It is a short hop (less than 24 hours) from Mauritius to Reunion, but the waves were quite nasty and this led to seasickness and sail damage on many boats. We had our share of seasickness on Anastasia and the wave motion caused the clew ring to be ripped off the mainsail, meaning we had to sail reefed for half the trip. Also the autohelm started randomly disconnecting with a message about rudder position loss and one of the winches jammed up with all the salt they have absorbed on our travels. We had a few repairs to sort out on arrival in Reunion.
Reunion is technically just another region of France which means there are good connections to Europe and a lot of facilities for tourists on the island (although, surprisingly, the worst internet support I have experienced in our travels). The good news was that, with no import/export rigmaroles to contend with, I could get the new autohelm part shipped from Belgium in just five days. The downside to Reunion being France was that Anastasia is French registered so we could not get duty free fuel, whereas the non-French boats could.
We hired a car to be able to visit more places, although in the end we did not have time to do any long trips and the car was mostly used for visits to the supermarket and restaurants.
Reunion has an active volcano which we saw both from the ground, on a bus tour arranged by the ARC, and from the air in a helicopter tour of the island. The helicopter tour really brought home the roughness of the terrain of this young island. There are villages scattered about the three caldera that are only accessible on foot or by helicopter.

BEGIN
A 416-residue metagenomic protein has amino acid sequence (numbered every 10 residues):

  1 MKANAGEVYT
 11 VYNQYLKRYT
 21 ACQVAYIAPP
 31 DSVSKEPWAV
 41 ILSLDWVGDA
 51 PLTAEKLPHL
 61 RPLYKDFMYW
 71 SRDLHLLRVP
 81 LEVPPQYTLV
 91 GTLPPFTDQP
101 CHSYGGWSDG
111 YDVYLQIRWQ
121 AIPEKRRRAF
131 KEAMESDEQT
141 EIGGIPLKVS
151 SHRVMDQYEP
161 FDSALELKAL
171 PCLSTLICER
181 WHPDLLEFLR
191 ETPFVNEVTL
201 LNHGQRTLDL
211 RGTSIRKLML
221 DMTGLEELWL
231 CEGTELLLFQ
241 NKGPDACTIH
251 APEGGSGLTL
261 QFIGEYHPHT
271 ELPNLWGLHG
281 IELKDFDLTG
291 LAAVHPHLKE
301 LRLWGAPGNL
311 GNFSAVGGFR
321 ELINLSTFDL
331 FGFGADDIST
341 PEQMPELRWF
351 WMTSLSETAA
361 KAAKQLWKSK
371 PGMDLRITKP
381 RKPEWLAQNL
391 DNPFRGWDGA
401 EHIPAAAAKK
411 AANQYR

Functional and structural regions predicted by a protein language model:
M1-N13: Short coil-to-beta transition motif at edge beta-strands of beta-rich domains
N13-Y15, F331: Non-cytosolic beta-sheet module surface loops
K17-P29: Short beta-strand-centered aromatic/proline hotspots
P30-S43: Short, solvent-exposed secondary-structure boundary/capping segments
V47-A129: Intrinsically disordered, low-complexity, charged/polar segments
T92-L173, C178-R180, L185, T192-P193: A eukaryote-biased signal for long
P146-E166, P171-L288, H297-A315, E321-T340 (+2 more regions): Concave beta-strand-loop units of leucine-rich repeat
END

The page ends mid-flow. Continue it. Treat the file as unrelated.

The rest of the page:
October 31 brought Halloween and, with several American boats on World ARC, this obviously had to be celebrated with a fancy dress party. There were some impressive costumes on show, with some people actually planning far enough ahead to have new crew members bring outfits from home. The Anastasia crew contributed Batman, Tooth Fairy, Hit Girl, Strawberry Man and Zombie.
There were strong winds in the port for the last two days which prevented us from installing the repaired mainsail. Instead we spent a whole day servicing all the winches. Finally, on the afternoon of the last day, the wind abated and we spent the evening installing the mainsail (which takes a couple of hours on Anastasia). The autohelm part also arrived that afternoon which meant that fitting it was a job for the morning of our departure. We got it done but we were the last boat to cast off, just ten minutes before the start of the leg. Daniel provided some comic relief for the locals as he was a bit slow getting on the boat after releasing the last line and had to do a long jump from the quay.